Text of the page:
Uala Latam Payments superapp

LatAm 2021: Ualá Moving from payments app to full payments ecosystem

Just before lunch, after a morning of fireside chats at LendIt Fintech LatAm, was the heavy hitter Pierpaolo Barbieri, CEO, and founder of Ualá.

A writer, historian, economist, and now entrepreneur, Barbieri’s Argentina-based company runs a financial management app for 3.5 million users and recently raised a $350 million Series D round at a $2.45 billion valuation. 

“We live in a continent where over 50% of adults have never had a payment system that isn’t cash,” Barbieri said. “When we doom people to operating only in cash, we doom them the chase to build a credit history, or to save or access insurance, let alone access payments.”

“We thought to give accounts to everyone, give them a global payment system, in our case a global Mastercard, and using that, we are better able to offer investments, offer savings products, installment, offer credit products,” Barbieri said. “Since the last time we talked, we have expanded to offer those products, as well as merchant acquiring.”

Barbieri appeared virtually on the Keynote stage

It was the highest single funding round in Argentinian history, and because the fintech thinks forward in no small part. The Ualá userbase captures 22% of 18 to 25-year-olds in Argentina. So there’s still room to grow in a country with a young population, seven years younger than the US and China.

Ualá is a reigning financial super app, complete with connected Mastercard, bill payment, investment products, loans, BNPL, and insurance. Launched in 2017, the company reported that 65% of its users had no credit score before downloading the app but now have access to a fleet of financial services.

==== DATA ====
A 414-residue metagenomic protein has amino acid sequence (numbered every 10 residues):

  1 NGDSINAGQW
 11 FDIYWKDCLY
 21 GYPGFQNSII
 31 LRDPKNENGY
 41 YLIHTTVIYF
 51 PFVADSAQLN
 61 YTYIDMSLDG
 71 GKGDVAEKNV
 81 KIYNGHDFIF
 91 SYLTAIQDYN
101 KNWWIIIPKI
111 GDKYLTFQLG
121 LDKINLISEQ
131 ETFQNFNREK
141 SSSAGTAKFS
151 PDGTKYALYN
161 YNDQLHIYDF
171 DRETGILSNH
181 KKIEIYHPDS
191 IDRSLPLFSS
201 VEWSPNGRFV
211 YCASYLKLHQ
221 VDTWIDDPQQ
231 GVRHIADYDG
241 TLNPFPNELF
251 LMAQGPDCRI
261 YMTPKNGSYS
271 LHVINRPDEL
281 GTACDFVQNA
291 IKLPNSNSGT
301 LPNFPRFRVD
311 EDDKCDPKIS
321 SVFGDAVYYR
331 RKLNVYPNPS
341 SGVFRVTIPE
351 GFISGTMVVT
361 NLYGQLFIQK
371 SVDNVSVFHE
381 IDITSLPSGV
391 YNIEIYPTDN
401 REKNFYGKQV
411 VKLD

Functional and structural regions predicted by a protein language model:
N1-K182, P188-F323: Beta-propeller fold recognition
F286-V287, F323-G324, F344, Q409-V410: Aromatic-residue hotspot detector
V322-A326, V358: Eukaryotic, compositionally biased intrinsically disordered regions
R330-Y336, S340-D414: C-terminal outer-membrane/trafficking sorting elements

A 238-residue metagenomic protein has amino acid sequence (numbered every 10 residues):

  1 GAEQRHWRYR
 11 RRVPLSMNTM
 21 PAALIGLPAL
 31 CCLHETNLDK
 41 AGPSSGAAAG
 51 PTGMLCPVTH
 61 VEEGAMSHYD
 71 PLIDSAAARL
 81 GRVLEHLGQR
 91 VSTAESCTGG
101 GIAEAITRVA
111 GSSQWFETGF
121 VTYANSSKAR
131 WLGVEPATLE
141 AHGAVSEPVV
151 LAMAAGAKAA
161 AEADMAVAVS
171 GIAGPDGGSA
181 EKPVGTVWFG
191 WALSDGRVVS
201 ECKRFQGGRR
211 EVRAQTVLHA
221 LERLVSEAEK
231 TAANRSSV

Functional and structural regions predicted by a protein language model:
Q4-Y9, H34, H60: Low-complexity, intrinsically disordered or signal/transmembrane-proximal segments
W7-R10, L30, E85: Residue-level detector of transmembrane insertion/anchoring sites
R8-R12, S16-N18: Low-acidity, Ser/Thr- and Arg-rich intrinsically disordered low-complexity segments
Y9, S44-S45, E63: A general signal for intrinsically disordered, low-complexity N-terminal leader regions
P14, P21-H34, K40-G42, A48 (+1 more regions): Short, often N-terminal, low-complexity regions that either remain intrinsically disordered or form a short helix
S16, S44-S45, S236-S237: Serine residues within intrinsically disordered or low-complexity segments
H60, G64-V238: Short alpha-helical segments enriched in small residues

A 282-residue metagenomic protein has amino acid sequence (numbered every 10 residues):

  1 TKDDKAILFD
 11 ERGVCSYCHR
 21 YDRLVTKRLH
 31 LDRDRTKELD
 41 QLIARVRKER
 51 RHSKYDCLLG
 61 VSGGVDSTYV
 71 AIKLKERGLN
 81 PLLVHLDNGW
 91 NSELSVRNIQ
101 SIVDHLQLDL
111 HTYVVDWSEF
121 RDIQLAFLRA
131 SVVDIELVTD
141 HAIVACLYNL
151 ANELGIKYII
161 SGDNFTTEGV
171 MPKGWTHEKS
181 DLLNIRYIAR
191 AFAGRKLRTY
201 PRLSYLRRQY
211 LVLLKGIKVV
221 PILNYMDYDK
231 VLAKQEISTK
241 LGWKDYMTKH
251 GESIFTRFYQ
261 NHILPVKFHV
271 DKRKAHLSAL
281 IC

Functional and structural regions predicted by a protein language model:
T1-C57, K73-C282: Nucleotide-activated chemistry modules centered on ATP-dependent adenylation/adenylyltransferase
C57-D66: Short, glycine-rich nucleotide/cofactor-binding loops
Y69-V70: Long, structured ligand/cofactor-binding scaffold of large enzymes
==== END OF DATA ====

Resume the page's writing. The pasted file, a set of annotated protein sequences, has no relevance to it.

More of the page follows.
Barbieri said success came from not just building an entirely in-house tech shop but partnering with outside firms that could offer services like insurance better than Ualá could on its own.

“Our idea was to build a financial marketplace, but that marketplace does not need to virtualize every product,” Barbieri said.

Build with partner

“We have mobility insurance, health insurance, cell phone insurance pet insurance, those are the things we built with a partner because they need a better delivery mechanism, and we need to offer our clients a better way to get insurance. But, that doesn’t mean we need to offer those products ourselves.”

Ualá branched out and launched in Mexico this past year. Now the super app plans to add full banking with state licenses after applying to buy Mexican ABC Capital bank. 

While expanding to Mexico and hopefully more, Barbieri said the biggest challenge has been regulatory compliance. Outside of the EU and its banking union of sorts, there are no regions where a banking license in one country can give you access to an entire continent.

While expanding to a new country, Barbieri said it is important to keep branding uniform while adapting the experience to the local customer needs.

“The biggest challenge is to acquire the license that enables you to provide the products to the customers that need them,” Barbieri said.

“The brand is consistent, but the experiences are different. Finance is very local, when we got to Mexico we built from scratch. We launched day one with things that took us 18 months in Argentina.”

It is easy to compare LatAm to China, a country that saw an entire economy shift from cash to digital in little more than a decade. Barbieri said the same revolution could be underway in LatAm, but regulation and infrastructure still need to change.

“I think it’s difficult to put a number on it, but the pandemic has accelerated the changes. There are many needed regulatory changes, especially tax changes needed in Latin America,” Barbieri said.

When I go to the U.S. I pay for everything with my NFC-enabled phone: so the question about QR and NFC doesn’t matter as much as ‘beat cash’ together with different options and competition, and better rails and I think Latin America is developing those.”

  • Kevin Travers

    Intensely energetic news reporter asking questions covering the collision between Silicon Valley, Wall Street, and everywhere in-between. Studied history at the University of Delaware, learned to write at the Review, and debanked.